CHICAGO, IL (Jan. 17, 2020) – Covenanters routinely share links to social media articles and videos that Covenant News Service believes may be of interest to others. Each Friday we post five of them. Following is a sample of those submissions—their inclusion does not represent an endorsement by the Covenant of any views expressed.
Beloved children’s books make up most of the list. Others include “1984” and “To Kill a Mockingbird.”
From the article: “Since it was founded more than a century ago, the New York Public Library has seen millions of books checked in and out. But the book that’s been checked out the most is a simple story about a child enjoying his city’s first snowfall.”
Speaking of books, this article compares how the same textbook, produced by the same publisher, is edited differently depending on whether it is being used in California or Texas. When Americans are taught two different histories, it’s nearly impossible to pursue a united future. This story is a powerful reminder that whoever controls a narrative wields power.
From the article: “In a country that cannot come to a consensus on fundamental questions — how restricted capitalism should be, whether immigrants are a burden or a boon, to what extent the legacy of slavery continues to shape American life — textbook publishers are caught in the middle. On these questions and others, classroom materials are not only shaded by politics, but are also helping to shape a generation of future voters.”
You know who you are. If you leave your cart in the parking lot, you may cause other people to stumble.
From the article: “The world will likely not end because we aren’t returning our shopping carts—that would be an amazing butterfly effect—but it’s an example of a quality of life issue we can control. That guy who didn’t return his cart may not be a complete jerk. He may just be using the example set by others so he can get home a little more quickly. But if everyone does that, then we’re shifting the balance of what is acceptable, which may have greater ramifications to the social order. We have a greater influence over seemingly mundane situations than we realize.”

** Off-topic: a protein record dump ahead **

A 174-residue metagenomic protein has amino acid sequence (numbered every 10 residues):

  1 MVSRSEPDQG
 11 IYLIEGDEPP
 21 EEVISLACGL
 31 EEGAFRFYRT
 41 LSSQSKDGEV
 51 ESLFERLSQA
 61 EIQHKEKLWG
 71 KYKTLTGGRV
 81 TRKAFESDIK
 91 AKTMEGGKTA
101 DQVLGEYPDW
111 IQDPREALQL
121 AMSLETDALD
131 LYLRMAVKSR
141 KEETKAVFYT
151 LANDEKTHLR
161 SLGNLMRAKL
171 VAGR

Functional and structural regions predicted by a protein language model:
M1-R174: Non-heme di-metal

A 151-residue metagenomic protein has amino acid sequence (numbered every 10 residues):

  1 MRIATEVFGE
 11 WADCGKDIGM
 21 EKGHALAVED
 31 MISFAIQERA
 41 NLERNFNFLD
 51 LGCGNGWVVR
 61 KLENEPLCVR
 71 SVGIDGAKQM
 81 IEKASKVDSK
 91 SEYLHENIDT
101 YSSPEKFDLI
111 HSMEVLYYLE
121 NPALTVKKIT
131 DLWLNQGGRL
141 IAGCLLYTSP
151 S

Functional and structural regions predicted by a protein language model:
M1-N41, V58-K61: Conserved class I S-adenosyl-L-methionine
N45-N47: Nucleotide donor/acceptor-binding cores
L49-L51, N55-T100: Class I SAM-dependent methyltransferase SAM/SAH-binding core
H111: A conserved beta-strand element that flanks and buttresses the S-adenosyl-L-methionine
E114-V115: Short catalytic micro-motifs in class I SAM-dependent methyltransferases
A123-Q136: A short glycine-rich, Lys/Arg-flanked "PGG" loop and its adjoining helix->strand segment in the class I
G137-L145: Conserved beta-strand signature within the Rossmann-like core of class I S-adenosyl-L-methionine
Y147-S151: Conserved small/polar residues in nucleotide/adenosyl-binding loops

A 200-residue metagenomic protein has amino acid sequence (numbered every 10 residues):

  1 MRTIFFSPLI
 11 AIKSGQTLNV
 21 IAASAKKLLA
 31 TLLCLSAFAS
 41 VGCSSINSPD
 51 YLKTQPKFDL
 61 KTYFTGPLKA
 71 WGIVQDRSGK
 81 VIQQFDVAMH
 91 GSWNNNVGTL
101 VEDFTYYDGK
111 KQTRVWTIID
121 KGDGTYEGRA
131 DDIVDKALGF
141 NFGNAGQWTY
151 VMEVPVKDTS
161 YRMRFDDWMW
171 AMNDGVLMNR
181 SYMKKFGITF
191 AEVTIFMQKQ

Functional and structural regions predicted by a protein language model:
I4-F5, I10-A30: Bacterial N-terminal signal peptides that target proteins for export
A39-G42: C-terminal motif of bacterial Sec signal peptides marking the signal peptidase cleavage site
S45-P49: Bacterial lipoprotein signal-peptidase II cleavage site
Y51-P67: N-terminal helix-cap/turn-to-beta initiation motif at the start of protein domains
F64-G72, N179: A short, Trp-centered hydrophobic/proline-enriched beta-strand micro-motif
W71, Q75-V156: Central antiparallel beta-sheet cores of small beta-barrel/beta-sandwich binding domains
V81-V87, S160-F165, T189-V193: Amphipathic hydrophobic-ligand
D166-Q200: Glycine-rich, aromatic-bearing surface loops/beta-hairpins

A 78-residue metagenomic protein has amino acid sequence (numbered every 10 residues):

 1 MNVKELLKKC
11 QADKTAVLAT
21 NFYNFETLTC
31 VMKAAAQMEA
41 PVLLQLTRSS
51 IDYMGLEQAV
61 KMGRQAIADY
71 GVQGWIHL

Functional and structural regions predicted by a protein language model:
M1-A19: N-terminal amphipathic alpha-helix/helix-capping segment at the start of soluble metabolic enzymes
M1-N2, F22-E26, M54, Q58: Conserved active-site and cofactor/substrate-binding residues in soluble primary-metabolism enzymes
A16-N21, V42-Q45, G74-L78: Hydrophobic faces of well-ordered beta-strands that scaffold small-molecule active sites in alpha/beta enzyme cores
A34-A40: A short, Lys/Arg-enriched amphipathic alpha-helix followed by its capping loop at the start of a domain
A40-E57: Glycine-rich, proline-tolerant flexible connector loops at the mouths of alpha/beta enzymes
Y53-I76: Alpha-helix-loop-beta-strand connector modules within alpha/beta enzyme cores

Ultrarunning, where competitors race for more than 26.1 miles, are increasingly popular, and Big Dog’s Backyard Ultra gives the trend a new twist. Runners must complete a four-mile track every hour. They can rest until the next hour begins, and then they run the loop again—and again and again. The winner is the last person running.
From the article: “Guterl has been running for more than 48 hours. She staved off the urge to drink caffeine until just before sunrise on the third day. But with a few sips of a caffeinated sports drink and her knee soreness under control, she hits the 200-mile mark. By 7 a.m. on Day 3, there are only four runners left. Guterl wants to win, but she doesn’t want the race to end. Two more hours pass; 208 miles; another runner drops out.”
John and Charlotte Henderson still exercise together—although it is unlikely they will participate in Big Dog’s Backyard Ultra.
From the article: “It all started in a zoology class in 1934. Students were seated alphabetically in the tiered lecture hall, so John Henderson, 21, sat directly behind Charlotte Curtis. When he looked down, he liked the shy 20-year-old he saw in front of him.
‘I thought he was just a fine fella, and I didn’t mind his looking over my shoulder.’”